AP Sports Writer
WASHINGTON (AP) -- On Monday night, Robert Griffin III will perform his usual pregame rituals. He'll listen to the Michael Jackson song "Thriller." He'll take a stroll on the turf, from end zone to end zone.
"I am not very superstitious," Griffin said. "But I do walk around the field one time before every game to kind of mark my territory, saying, 'Within these lines, you control what happens.'"
The last time he played, much of that control slipped away. He reinjured his right knee twice and became a diminished version of his record-breaking self. He stayed in the game until the knee gave out for good in the Washington Redskins' home playoff loss to the Seattle Seahawks in early January.
It was the end of the season, but the story of the knee was just beginning. Shouldn't coach Mike Shanahan have removed Griffin from the game earlier? Shouldn't Dr. James Andrews, standing on the sideline working for the Redskins, have intervened? Or shouldn't Griffin have swallowed his competitive pride and taken himself out?
A few days later, Andrews reconstructed two ligaments in Griffin's right knee. Eight months later to the day, Griffin will start in prime time in Week 1 of the regular season against the Philadelphia Eagles. He made his rehab into a very public mission, returning quicker than standard medical science would suggest, and audaciously calling out his coach more than once over mistakes made in the Seattle game, as well as the practice schedule at training camp.
Along the way, Griffin also married his longtime girlfriend, but he never lost focus on the knee, even seeking out an amateur football team -- Les Dauphins de Nice -- to get in a workout while traveling in the south of France on his honeymoon. He so dominated the offseason headlines that the Seattle loss seems ages ago, and the anticipation of his return to the field is such that he admits it could be even more emotional than his NFL debut a year ago.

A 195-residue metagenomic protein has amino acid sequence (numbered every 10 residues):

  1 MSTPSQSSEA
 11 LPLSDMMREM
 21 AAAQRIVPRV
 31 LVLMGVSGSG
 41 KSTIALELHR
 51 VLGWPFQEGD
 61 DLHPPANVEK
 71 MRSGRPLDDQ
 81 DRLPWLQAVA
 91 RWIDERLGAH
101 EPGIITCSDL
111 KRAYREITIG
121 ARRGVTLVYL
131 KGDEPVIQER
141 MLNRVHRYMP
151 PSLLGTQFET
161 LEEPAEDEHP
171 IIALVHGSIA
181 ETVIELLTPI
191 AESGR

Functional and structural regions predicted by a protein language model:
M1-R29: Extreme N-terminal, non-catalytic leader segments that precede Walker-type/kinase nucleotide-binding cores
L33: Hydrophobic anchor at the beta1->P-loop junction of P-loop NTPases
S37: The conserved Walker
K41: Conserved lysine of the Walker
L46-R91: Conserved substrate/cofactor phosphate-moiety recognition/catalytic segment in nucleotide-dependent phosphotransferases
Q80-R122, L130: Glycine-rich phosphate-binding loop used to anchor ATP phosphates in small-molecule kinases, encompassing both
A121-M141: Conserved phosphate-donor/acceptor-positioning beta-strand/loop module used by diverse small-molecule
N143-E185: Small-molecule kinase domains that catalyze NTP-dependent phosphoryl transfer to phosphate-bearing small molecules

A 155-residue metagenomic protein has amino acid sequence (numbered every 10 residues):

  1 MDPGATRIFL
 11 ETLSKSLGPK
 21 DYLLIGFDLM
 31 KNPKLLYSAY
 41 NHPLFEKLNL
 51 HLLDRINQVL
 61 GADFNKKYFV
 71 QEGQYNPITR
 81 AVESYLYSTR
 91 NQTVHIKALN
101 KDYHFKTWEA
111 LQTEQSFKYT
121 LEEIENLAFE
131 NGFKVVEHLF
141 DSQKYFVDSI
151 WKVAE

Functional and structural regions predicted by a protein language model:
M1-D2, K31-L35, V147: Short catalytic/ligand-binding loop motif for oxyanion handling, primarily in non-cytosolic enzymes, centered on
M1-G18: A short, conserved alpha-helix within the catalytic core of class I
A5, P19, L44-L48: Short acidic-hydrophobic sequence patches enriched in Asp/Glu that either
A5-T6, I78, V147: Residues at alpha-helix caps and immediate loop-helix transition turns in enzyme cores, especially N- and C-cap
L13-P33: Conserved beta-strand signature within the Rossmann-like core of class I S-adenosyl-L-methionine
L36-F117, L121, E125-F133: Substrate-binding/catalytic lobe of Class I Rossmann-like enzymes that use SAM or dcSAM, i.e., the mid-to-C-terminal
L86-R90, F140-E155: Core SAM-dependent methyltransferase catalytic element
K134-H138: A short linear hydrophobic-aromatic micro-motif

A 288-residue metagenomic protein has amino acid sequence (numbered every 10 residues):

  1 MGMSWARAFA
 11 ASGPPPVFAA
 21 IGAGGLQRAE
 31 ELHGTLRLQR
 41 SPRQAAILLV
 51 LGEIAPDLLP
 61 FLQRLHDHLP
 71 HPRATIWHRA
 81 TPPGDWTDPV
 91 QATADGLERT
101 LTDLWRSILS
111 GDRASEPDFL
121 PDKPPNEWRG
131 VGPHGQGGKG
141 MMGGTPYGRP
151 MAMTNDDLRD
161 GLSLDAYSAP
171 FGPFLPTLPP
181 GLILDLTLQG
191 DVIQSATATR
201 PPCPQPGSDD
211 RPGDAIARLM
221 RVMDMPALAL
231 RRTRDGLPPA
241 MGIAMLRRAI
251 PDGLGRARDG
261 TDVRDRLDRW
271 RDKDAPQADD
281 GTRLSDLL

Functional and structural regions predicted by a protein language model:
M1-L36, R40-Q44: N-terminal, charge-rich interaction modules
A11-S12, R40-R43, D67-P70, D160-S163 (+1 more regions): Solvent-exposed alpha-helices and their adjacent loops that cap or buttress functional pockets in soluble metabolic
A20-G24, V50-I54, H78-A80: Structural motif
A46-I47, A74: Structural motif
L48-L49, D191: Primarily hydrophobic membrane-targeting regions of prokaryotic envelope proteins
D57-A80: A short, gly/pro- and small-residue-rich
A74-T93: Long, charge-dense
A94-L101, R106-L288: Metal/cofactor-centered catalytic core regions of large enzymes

"That's going to be tough," he said. "I don't know if there'll be tears. If there are, they'll be tears of joy. It's just been a long journey. It's been an adventure; it's been fun. You don't necessarily want to go on the journey that I had to go on this offseason, but you try to enjoy it along the way and hit those milestones. And to come out of that tunnel with the team Monday night's going to be a great moment."
The stadium will be familiar; the turf won't. The poor Redskins sod became a story in itself during and after the playoff game, and the team has put in new grass that hopefully will hold up better. Still, it's hard not to look at the 5-yard line at the north end of the stadium and visualize the site of Griffin's knee buckling the wrong way.
So many feelings. Little wonder last year's NFL Offensive Rookie of the Year says he'll rely on his teammates to keep him steady.
"They'll be there to help me manage my emotions," he said. "I've told them I'm going to need them for that."
Griffin proved last year to be a spotlight player, rising to the occasion in high-profile games as he led the Redskins to their first division title in 13 years. Playing in the first Monday night game is such an event, the phoenix rising from the ashes before a packed stadium that won't stop chanting "R-G-3!"
If he puts on another show, if the knee holds up, if he leads the Redskins to victory, the drama of the last eight months will start to fade quickly. When the history is written, says Redskins veteran backup Rex Grossman, the games themselves are all that really matters.
"Week 1, nobody remembers anything that happened before that," Grossman said. "They remember the playoff game and Week 1, and whatever happens in between, nobody cares."
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